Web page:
"They talk about taking our country back. Back to where? The '50s and '60s? No. No. No.
"I ain't ever going to the back of the bus. Ever!"
It was 88 degrees outside the gospel tent.
I'd say it was about 120 degrees and rising inside the gospel tent.
I spun back to the promise I heard the weekend of the Obama inauguration in D.C. when "This Is My Country" played loud and clear at Marvin (as in Gaye) soul food restaurant. The D.C. attorney and I had talked about that too.
Our thoughts are not alone.
I'm always intrigued by Staples in the gospel tent as it was a different set than when she headlines next month's Chicago Blues Festival (And in July when she appears at a Curtis Mayfield Tribute in New York.)
Staples, her band and three vocalists including sister Yvonne also delighted the audience with a cover of "The Weight" which was heard all weekend as a tribute to late Band drummer-vocalist Levon Helm. The Staple Singers sang "The Weight" on "The Last Waltz," and in recent years the space for her father Pops' vocals have been turned over to guest artists.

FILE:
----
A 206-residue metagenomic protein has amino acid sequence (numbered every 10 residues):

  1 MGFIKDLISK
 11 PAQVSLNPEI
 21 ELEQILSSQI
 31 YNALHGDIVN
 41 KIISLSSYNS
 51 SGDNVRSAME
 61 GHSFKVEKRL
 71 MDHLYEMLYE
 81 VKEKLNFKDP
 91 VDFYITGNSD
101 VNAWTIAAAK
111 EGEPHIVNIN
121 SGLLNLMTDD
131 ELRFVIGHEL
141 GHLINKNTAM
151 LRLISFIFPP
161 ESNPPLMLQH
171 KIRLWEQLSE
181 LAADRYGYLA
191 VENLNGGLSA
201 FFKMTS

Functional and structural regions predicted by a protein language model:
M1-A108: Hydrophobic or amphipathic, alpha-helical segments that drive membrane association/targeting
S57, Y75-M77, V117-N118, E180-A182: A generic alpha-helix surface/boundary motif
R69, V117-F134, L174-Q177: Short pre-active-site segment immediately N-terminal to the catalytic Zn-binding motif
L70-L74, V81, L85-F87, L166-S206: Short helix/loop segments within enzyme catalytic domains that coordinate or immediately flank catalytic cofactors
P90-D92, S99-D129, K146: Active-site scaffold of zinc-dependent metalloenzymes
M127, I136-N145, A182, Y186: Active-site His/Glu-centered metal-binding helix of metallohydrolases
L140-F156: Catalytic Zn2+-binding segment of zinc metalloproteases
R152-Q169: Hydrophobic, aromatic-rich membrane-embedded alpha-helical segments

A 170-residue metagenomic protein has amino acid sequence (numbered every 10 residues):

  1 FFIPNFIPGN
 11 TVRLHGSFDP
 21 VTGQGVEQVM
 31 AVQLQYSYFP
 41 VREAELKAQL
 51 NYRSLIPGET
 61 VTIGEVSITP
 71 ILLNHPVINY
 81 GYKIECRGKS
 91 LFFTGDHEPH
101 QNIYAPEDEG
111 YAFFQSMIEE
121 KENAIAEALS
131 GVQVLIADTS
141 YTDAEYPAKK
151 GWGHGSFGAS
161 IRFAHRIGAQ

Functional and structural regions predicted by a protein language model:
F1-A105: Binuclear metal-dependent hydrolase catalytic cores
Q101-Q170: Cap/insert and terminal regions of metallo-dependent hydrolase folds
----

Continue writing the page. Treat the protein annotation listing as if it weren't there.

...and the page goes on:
Staples had been slated to appear with Helm in a Saturday evening slot at Jazz Fest and she had been recording material with Helm in Woodstock, N.Y.. Guitarist Warren Haynes took Helm's slot and Dr. John and the Dirty Dozen Brass Band guested with Haynes on "The Weight."
During Friday's jazz fest set Staples brought on mellow Irish vocalist Glen Hansard, best known as part of the now-defunct folk duo The Swell Season and the Frames.